Our estwhile Emperor is also somewhat shallow in his thinking when it comes to recruiting for his proposed Grand Army:

Duceppe said he had faith a Quebec army would have no trouble recruiting.

"When you look at voting (for separatist parties) . . . we have very good results among the military," he said. "There are lots of sovereigntists in the Canadian army," he said.

"Mr. Duceppe is displaying his total ignorance," Transport Minister Jean Lapierre said in a telephone interview with he Canadian Press.

"He just has to look at the voting results of soldiers and he'll see that the army hasn't become sovereigntist at all. These people are committed to defending Canada," he said.

Frankly, I don't think either of those two have done much thinking about voting records in the Canadian military. If Elections Canada keeps those sorts of statistics, they're not available to the public, at least not online.

Could Emperor Gilles recruit an army? Certainly; he might be able to attract former members or reservists who don't want to leave the province. But he's hampered by one simple fact: good defence costs money. The provincial government has a very heavy debt load which puts the kibosh on most new program spending. Gilles Duceppe won't get his army -- because right now Quebec can't afford it.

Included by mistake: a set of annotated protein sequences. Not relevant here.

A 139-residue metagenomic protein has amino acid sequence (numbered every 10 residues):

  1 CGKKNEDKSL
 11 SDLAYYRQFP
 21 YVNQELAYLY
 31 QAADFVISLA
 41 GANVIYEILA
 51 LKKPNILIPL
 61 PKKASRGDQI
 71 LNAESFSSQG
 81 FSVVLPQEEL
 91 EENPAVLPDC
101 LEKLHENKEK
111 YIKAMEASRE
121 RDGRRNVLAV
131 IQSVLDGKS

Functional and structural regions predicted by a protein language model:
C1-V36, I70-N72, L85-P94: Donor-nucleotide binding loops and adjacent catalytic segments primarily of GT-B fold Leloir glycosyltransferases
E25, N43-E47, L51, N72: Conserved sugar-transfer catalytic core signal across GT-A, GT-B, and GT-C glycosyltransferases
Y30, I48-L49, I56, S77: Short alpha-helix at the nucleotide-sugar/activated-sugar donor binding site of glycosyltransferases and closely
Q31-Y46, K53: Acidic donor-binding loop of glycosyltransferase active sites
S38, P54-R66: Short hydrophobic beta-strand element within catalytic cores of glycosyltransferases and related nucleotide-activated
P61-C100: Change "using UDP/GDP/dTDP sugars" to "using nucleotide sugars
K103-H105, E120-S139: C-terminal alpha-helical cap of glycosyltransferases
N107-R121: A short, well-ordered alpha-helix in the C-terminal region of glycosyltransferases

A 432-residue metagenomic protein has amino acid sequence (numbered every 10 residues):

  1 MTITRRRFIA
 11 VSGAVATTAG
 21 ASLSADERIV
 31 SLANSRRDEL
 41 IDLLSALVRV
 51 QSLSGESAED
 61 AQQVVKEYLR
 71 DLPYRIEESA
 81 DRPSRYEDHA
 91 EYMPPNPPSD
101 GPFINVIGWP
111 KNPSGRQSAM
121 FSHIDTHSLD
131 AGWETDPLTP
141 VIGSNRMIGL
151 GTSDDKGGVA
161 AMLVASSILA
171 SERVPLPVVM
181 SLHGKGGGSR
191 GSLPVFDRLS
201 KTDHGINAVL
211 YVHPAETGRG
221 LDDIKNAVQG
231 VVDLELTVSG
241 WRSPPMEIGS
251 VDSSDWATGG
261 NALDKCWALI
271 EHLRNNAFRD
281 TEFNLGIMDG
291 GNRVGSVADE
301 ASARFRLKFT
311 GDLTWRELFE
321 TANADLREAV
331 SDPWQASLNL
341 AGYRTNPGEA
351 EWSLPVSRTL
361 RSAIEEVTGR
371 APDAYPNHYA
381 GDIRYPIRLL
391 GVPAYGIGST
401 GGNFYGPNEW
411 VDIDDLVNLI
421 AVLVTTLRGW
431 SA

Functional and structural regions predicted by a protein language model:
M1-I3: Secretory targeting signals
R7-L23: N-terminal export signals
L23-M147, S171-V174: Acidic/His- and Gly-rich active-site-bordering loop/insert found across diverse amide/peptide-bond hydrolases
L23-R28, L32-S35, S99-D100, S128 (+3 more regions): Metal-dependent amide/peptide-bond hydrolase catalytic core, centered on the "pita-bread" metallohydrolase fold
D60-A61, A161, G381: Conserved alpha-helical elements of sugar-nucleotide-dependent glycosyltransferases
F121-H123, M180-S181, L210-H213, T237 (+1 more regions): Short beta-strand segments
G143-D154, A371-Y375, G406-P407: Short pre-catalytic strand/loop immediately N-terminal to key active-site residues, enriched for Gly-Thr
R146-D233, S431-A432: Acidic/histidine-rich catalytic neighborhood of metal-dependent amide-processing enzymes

Of course, he could try to cut a deal with the cloners on Kamino ...

Friday, October 28, 2005

Ken Epp Award Nominee: Paul Martin

I really wish I didn't have to do this. Senior ministers, by dint of their parliamentary experience, are not supposed to make the kinds of rhetorical mistakes that make politicians eligible for the Ken Epp Award.

But lo and behold, here's the Prime Minister himself, responding to a question on the Kashechewan evacuation:

Mr. Jim Prentice (Calgary Centre-North, CPC): Mr. Speaker ... during the August 19 meeting, the chief of Kashechewan presented the minister with a binder describing the squalor, the sewage-contaminated water and the condemned houses. The minister did nothing for eight weeks. He did not write to them. He did not call them. He did not fix the water system. He did not evacuate the community. It was left to Ontario to take care of this problem.

Will the minister resign?

Right Hon. Paul Martin (Prime Minister, Lib.): Mr. Speaker, for well over a year and a half this minister has devoted 24 hours a day to aboriginal Canadians. We have had cabinet meetings with aboriginal leaders. We have had round tables. He has done everything to build up toward the first ministers meeting.

Day after day the opposition has said nothing in support of aboriginal Canadians. Day after day those members have voted against every single measure we have brought forward for aboriginal Canadians. That critic and that opposition ought to resign.

Let's fisk this, shall we?